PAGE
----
“Give her a gold watch and say thank you for your eight years of service…Hit the reset button,” Legg said.

But incoming Senate Democratic Leader Arthenia Joyner, D-Tampa, defended Edgar, pointing out that she had been vetted and appointed by three governors and passed the scrutiny of Latvala’s committee.

“She’s human and fallible and unfortunately she and her husband had to undergo a bankruptcy,” Joyner said. “Nobody’s perfect. Her record is exemplary.”

Edgar weathered a PSC scandal involving BlackBerry messages exposed during a proposed Florida Power & Light rate hike in 2009. Edgar was cleared of wrongdoing by the Florida Commission on Ethics after an investigation into whether she broke state law by communicating through her aide with a Florida Power & Light Co. executive during a hearing. The ethics panel found no probable cause that Edgar violated state ethics laws.

Sen. Jeff Clemens, D-Lake Worth, said that the eight-year term limit for lawmakers should apply to Edgar.

“It’s about your constituents who have to pay these rates. I would love to see us put someone a little more consumer friendly on this commission,” he said.

Sen. Arthenia Joyner quietly selected to take over Democratic caucus

Friday, May 3rd, 2013 by Dara Kam

Senate Democrats quietly elected Arthenia Joyner to take over as chairwoman of the caucus next year in a behind-closed-doors meeting on the last day of the legislative session.

Joyner, a Tampa lawyer, will become the first black woman to chair the caucus, now chaired by Sen. Chris Smith, a Fort Lauderdale lawyer.

Joyner was selected without fanfare and during an unannounced meeting, a departure from how House Democrats handled a contested election won by Rep. Darryl Rouson, a St. Petersburg lawyer, in February. The House caucus election, broadcast on The Florida Channel, resulted in a tie vote. Rouson won by a single vote in a second round of balloting.

Florida Democratic Party Chairwoman Allison Tant called Joyner “a tireless advocate for Democratic values and ally to Florida’s middle class families” in a press release announcing her election.

Florida House approves election package – again – sends back to Senate

Friday, May 3rd, 2013 by Dara Kam

The secretary of state won’t be able to punish elections supervisors under a modified elections package approved by the Florida House and sent to the Senate for final passage.

The Senate is expected to finalize the measure, which requires supervisors instead to post online a report of their preparations three months prior to the election, in one of the last actions before the 2013 session ends later this afternoon.

The Senate had wanted to give the secretary of state, appointed by the governor, the authority to put the locally elected officials on probation and force them to pass a test before being able to be removed from “noncompliant status.”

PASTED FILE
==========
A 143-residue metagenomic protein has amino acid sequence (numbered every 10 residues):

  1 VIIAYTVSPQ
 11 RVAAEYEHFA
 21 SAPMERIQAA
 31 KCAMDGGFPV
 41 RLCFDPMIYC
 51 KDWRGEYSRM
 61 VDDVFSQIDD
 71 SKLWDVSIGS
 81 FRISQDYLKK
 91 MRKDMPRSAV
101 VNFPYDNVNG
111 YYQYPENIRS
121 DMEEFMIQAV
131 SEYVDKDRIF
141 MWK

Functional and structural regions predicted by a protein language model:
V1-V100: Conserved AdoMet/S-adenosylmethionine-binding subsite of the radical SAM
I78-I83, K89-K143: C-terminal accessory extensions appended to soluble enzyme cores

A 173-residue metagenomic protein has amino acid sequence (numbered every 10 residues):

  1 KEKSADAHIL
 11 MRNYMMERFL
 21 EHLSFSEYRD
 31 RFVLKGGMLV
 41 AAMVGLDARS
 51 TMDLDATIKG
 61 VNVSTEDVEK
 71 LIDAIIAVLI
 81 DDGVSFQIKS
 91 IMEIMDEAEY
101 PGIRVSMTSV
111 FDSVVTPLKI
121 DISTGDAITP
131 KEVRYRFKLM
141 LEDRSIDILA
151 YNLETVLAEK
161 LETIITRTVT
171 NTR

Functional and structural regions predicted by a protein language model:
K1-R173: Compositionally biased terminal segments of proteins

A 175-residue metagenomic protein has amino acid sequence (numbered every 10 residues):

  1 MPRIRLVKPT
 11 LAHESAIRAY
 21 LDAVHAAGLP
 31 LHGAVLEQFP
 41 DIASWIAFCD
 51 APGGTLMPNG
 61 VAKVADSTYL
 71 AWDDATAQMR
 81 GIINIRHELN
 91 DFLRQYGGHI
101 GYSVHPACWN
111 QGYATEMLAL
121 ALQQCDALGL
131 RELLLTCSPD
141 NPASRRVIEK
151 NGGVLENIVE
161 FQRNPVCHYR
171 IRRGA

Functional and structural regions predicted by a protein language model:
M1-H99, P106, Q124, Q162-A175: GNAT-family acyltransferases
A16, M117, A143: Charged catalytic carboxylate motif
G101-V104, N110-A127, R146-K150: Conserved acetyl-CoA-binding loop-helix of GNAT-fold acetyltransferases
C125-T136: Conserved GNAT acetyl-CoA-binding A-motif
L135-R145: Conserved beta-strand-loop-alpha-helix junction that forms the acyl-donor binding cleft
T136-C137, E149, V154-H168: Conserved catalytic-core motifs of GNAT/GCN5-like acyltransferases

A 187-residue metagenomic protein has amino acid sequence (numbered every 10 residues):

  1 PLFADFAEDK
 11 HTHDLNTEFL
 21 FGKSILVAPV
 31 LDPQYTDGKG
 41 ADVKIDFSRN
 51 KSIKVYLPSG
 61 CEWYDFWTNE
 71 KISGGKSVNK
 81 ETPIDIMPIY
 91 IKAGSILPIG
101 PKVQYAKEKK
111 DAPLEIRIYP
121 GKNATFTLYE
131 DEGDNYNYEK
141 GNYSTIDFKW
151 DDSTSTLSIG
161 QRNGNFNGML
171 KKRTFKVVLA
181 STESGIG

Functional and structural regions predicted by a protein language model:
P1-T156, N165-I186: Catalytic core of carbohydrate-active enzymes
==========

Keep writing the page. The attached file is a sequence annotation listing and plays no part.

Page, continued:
But House Speaker Will Weatherford, R-Wesley Chapel, sided with the supervisors, who objected that Detzner already has the authority to review the local officials’ preparedness, give them written directions and take them to court if he believes they aren’t complying with the law.

Before the session began, Gov. Rick Scott, Weatherford, and Senate President Don Gaetz, R-Niceville, pledged to do something to fix the long lines and up to eight-hour waits encountered by many voters last fall.

Under the plan expected to go to Scott for signature, supervisors can choose from between eight and 14 days of early voting and stay open from eight to 12 hours per day. The 2011 law, HB 1355, shrank early voting from 14 to 8 days. GOP insiders said the 2011 law was designed to cut back on Democratic turnout in the 2012 election, a reaction to Florida Democrats’ support for President Obama in 2008 that helped him into the White House.

This year’s proposal also gives supervisors more options for early voting sites, and would allow add civic centers, fairgrounds, courthouses and government-run senior centers to the city halls, public libraries and elections offices they can now use.

“Reform is never final…We should be ready always to come here and make adjustments if we can make things better,” said Rep. Dennis Baxley, R-Ocala, the sponsor of HB 1355.

Democrats applauded the effort but said it didn’t go far enough to reverse a 2011 elections package they blame for many of the problems.

Rep. Janet Cruz, who was the lead Democrat on the elections bill, called the effort “a very, very good big, big first step in solving the difficulties that our voters have faced.”

But, she added, “I want our citizens to know that we are not finished.”

Democrats contend that voters should still be allowed to change their addresses at the polls on election day. Current law, changed in 2011, requires voters who move outside of the county to cast provisional ballots – which have a greater likelihood of being tossed – if they don’t update their address before Election Day. Democrats contend that kept many college students from casting regular ballots in the fall.

The bill takes “solid steps” to “reform the deform that had happened” with HB 1355, incoming House Democratic Leader Darryl Rouson, D-St. Petersburg, said. The bill isn’t “where we want to be but it’s better than where we are,” he said.

“Some of us feel like the bill hasn’t gone far enough. We want to go back to pre-1355,” Rouson said.

Senate honors Tuskegee airman on final day of session

Friday, May 3rd, 2013 by Dara Kam